In this series, we’re examining the underpinnings, the infrastructure that gives rise to marketing technology. Today, we wrap up with a look at where we’ve been and what you should do next.

Choosing a Platform

As we explored, each of the three major providers of marketing technology infrastructure offers different solutions, depending on where we are in the hierarchy of analytics.

hierarchy by service.jpg

If the marketing technology problems we face involve large scale infrastructure issues with storage, processing, and computation, Amazon AWS is the best solution for us.

If the marketing technology problems we face involve heavy computation, multiple data imports, and vast databases, Google Cloud is the best solution for us.

If the marketing technology problems we face involve cognitive and predictive analytics, artificial intelligence, and the most challenging computation, IBM Bluemix is the best solution for us.

Hybrids

While centralizing our efforts on one platform makes life easier for developers and provides us with greater importance to the provider, we are also not confined to just one provider. If we have significant issues across the spectrum, we can combine the different platforms. We can, if we have enough technical talent, choose the best-of-breed individual services to weld together.

For example, Amazon AWS S3 is generally regarded as the high quality, low cost leader in storage and basic computation. IBM Watson’s cognitive computing powers are generally regarded as best-in-class. We can create connections between the two services to capture the benefits of both.

Dealing with Vendors

For a great many marketing technologists, constructing our own software for the most advanced functions will be out of reach due to resources or technical skill. That’s okay; there’s no shame in lacking those capabilities. Services like Google Cloud and IBM Bluemix contain the most advanced computational capabilities available to the public. Expecting the average marketer or marketing technologist to master what computer scientists are just releasing to the public is an unrealistic expectation.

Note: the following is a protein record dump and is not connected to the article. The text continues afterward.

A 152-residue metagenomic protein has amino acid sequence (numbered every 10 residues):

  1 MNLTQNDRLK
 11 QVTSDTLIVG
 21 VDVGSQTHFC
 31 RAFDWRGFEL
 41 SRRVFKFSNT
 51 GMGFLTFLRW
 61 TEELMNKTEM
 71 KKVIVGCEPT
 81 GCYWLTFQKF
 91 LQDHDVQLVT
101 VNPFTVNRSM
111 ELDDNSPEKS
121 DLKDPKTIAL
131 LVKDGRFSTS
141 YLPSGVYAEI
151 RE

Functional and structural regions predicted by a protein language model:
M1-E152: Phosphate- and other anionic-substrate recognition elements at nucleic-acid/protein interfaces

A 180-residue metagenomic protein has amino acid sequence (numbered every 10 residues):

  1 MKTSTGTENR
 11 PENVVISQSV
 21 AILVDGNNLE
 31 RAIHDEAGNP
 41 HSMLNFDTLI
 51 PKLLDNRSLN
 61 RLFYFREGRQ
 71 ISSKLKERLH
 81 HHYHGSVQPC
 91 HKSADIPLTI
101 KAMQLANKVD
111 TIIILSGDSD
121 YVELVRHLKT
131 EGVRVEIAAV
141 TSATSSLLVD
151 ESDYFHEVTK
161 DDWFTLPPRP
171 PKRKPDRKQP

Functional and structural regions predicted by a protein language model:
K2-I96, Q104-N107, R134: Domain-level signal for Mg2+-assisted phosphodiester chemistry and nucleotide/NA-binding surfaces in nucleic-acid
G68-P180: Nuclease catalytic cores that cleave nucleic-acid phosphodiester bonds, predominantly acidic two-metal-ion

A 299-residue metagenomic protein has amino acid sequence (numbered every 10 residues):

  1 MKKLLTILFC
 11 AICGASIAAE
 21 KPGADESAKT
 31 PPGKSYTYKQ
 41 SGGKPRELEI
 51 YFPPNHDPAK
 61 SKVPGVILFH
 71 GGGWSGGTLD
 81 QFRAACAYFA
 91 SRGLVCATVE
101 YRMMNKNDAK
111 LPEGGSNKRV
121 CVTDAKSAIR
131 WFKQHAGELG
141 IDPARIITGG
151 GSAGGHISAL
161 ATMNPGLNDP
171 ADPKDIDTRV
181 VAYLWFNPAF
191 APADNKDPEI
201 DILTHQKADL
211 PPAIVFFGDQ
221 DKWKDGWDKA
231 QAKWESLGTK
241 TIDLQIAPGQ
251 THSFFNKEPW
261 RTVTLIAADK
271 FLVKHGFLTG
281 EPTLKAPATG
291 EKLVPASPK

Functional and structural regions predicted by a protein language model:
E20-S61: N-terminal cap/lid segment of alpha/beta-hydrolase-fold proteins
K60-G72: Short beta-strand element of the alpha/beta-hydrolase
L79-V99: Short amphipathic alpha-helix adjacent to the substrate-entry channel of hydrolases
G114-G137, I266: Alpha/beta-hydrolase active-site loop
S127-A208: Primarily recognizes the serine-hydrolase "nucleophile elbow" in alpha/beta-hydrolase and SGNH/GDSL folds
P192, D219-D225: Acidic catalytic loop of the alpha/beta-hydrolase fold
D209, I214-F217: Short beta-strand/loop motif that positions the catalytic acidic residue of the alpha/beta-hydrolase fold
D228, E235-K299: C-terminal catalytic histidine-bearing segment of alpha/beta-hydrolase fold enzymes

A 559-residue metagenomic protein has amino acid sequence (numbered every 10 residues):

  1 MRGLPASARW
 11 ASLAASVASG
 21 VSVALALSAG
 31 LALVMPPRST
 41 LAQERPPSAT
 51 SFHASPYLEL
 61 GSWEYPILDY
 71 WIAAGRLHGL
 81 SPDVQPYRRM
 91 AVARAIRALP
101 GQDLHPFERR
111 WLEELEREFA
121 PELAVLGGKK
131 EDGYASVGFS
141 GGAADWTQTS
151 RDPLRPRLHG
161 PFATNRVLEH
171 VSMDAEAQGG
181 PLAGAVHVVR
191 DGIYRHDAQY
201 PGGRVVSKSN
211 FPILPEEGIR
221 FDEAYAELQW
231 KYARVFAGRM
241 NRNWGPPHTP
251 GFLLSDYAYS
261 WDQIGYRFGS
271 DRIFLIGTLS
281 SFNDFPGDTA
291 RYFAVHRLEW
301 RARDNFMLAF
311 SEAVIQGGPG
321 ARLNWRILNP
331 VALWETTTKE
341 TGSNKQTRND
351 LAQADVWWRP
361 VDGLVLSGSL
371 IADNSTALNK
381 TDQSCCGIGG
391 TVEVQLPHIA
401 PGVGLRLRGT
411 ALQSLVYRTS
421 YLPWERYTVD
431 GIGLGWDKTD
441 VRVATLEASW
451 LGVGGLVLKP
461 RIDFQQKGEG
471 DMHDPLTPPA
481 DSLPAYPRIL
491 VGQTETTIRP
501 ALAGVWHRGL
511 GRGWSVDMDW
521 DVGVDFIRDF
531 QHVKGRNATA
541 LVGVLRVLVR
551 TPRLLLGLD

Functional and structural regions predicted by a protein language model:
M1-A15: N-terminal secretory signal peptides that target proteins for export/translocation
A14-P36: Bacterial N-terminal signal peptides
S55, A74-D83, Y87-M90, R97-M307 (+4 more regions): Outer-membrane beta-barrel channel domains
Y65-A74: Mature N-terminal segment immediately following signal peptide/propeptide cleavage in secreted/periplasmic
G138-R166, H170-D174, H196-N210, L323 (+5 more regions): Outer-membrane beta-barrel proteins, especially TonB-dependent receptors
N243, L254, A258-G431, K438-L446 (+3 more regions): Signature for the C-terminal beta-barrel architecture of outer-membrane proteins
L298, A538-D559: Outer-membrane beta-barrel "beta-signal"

What we can take away from this series is understanding the underlying technology of many vendors. When a vendor says they have ‘predictive analytics’, you can now ask what kind. If the vendor is nothing more than a few Google Cloud, AWS, or Bluemix APIs glued together but is charging a massive premium, you now have a better sense of whether you should pay that vendor or hire a developer to build your own solution.

If a vendor says they have ‘artificial intelligence’, you can now query them about which AI service they’re using. Are they using TensorFlow from Google? Are they using IBM Watson? These are the best of the best services, and affordable to boot. If a vendor refuses to tell you what AI they’re using, they’re probably not using the best-in-class; that’s fine as long as they’re not charging best-in-class pricing.

Conclusion

Think of these marketing technology infrastructures as tools in our kitchen. They’re appliances, frying pans, pots, and spatulas. Whether or not our kitchen turns out delicious food depends on the ingredients (data) we start with and our skills with the tools. Thousands of people own top of the line appliances and cookware, yet make terrible food every day.

Whether you build your own marketing technology software or buy it prepackaged is like cooking your own dinner or dining out. You know the premium you pay for dining out; whether the equivalent price in marketing technology is worth it to you depends on your ‘cooking’ skills with marketing technology.

In the long run, mastering these technologies will save your company money and time. You’ll better be able to evaluate vendors, know when to build vs. buy, and innovate more quickly.


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